Myxomatous mitral valve disease (MMVD) is the most common cardiopathy in middle-aged dogs. When the dog is asymptomatic and has an enlarged left atrium, treatment is beneficial; however, some allopathic drugs are very costly and may produce side effects. To extend the duration of this asymptomatic phase, complementary therapies such as herbal medicine and homeopathy are available. Although herbal therapy with extract of is beneficial, there is a risk of adverse reactions-unlike with homeopathy, where the risk is minimized with the administration of ultra-diluted doses.
 This study evaluated the efficacy of , as mother tincture (MT) and in 6 cH homeopathic formulation, in treating the initial phase of heart failure due to MMVD in a veterinary clinic setting.
 A total of 30 dogs with MMVD, 7 years or older and weighing up to 10 kg, were randomized into three groups as follows: 6 cH, MT, and hydroalcoholic solution (placebo). Animals were evaluated through echocardiography parameters, laboratory blood tests, and systolic blood pressure (SBP) measurements at 30, 60, 90, and 120 days after initiation of therapy, for statistical analysis and monitoring of the blinded study.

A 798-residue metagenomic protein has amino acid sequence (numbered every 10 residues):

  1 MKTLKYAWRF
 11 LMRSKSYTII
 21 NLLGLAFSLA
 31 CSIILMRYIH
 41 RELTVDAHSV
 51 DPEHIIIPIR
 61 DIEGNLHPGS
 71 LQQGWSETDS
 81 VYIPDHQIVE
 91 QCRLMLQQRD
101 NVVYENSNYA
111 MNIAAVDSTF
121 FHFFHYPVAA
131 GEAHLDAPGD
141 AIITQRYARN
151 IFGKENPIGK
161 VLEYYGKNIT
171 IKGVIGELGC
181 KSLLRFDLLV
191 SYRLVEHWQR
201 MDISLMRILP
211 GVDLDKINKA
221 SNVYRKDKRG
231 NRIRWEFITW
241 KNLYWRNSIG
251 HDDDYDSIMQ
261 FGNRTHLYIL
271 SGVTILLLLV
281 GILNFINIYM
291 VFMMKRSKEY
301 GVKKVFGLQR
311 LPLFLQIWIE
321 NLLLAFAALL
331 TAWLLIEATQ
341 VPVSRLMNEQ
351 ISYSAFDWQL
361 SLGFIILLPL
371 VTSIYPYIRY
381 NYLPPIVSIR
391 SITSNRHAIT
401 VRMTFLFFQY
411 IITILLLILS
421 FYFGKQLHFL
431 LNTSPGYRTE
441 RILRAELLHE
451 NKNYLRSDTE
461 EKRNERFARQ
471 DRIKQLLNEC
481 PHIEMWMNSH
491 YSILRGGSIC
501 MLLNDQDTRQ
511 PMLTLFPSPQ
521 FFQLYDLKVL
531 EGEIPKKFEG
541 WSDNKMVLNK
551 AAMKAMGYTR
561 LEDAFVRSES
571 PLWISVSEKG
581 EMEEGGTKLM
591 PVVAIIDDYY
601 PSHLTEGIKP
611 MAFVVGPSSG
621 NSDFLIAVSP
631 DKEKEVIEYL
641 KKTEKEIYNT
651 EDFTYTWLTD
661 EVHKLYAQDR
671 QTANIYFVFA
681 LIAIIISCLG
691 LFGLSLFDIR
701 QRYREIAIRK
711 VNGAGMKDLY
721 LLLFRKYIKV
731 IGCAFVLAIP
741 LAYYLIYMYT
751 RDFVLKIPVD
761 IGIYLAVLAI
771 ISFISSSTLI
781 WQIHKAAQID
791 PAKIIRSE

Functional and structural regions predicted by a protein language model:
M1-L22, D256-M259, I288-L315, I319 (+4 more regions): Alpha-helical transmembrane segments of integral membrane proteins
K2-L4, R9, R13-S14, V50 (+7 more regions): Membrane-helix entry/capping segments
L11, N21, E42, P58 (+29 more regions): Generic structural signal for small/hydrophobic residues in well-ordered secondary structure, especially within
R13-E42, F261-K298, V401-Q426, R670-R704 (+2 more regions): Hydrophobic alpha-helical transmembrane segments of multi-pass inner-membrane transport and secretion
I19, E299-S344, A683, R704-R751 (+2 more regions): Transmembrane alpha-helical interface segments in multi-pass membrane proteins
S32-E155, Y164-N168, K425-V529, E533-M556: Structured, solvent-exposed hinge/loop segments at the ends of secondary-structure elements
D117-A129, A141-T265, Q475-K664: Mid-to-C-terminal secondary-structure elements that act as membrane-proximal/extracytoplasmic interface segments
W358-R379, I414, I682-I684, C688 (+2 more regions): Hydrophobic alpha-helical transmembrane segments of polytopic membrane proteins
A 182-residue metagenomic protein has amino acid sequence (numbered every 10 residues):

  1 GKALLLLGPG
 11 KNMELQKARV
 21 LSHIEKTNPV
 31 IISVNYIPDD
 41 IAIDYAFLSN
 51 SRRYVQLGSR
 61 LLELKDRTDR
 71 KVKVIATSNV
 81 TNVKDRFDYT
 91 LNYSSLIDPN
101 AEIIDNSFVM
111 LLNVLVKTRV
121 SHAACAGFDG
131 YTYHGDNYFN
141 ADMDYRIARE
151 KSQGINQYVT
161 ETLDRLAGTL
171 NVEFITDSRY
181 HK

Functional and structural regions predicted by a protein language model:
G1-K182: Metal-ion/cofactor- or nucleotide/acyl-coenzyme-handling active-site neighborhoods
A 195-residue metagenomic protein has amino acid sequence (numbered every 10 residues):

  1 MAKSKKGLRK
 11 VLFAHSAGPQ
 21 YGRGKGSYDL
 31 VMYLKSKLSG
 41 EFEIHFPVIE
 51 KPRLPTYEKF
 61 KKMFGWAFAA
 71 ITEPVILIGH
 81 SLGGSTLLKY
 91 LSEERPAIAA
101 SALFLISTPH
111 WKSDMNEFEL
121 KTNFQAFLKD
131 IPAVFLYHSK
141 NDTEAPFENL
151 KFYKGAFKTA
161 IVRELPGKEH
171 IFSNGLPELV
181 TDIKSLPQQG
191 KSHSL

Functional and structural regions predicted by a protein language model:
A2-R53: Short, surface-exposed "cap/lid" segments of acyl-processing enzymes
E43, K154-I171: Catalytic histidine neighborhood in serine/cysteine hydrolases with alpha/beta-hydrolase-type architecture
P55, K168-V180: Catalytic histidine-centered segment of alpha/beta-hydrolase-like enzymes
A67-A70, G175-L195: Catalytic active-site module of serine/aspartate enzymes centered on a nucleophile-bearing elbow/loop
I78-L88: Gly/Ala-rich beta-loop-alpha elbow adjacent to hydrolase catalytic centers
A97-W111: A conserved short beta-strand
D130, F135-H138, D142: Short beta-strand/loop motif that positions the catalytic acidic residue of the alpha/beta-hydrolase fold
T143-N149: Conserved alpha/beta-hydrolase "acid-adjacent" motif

Patients who received 6 cH showed a reduction in SBP 60 days after treatment, while those receiving MT exhibited a reduction 90 days after the therapy was initiated. There was a significant linear regression when evaluating the effect of treatment with 6 cH on SBP measurements over the evaluation intervals (linear equation: SBP = 176.57 mm Hg – 0.21, where represents days of treatment). There was an increase in both fractional shortening and isovolumetric relaxation time for those patients receiving the homeopathic formulation.
 Therapy with was beneficial for hypertensive and cardiopathic dogs with MMVD, extending the duration of the asymptomatic phase. The reduction in SBP occurred more swiftly in the 6 cH group than in the MT-treated dogs.

The Faculty of Homeopathy.

References

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